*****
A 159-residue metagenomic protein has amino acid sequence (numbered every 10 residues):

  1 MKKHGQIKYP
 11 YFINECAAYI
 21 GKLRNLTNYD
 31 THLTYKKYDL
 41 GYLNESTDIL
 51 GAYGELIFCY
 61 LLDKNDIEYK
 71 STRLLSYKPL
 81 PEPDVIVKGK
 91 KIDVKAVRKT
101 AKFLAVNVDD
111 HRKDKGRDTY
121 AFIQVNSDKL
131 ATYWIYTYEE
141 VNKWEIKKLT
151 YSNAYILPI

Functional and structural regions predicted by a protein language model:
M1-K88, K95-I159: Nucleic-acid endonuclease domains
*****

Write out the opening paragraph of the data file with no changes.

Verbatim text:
A 159-residue metagenomic protein has amino acid sequence (numbered every 10 residues):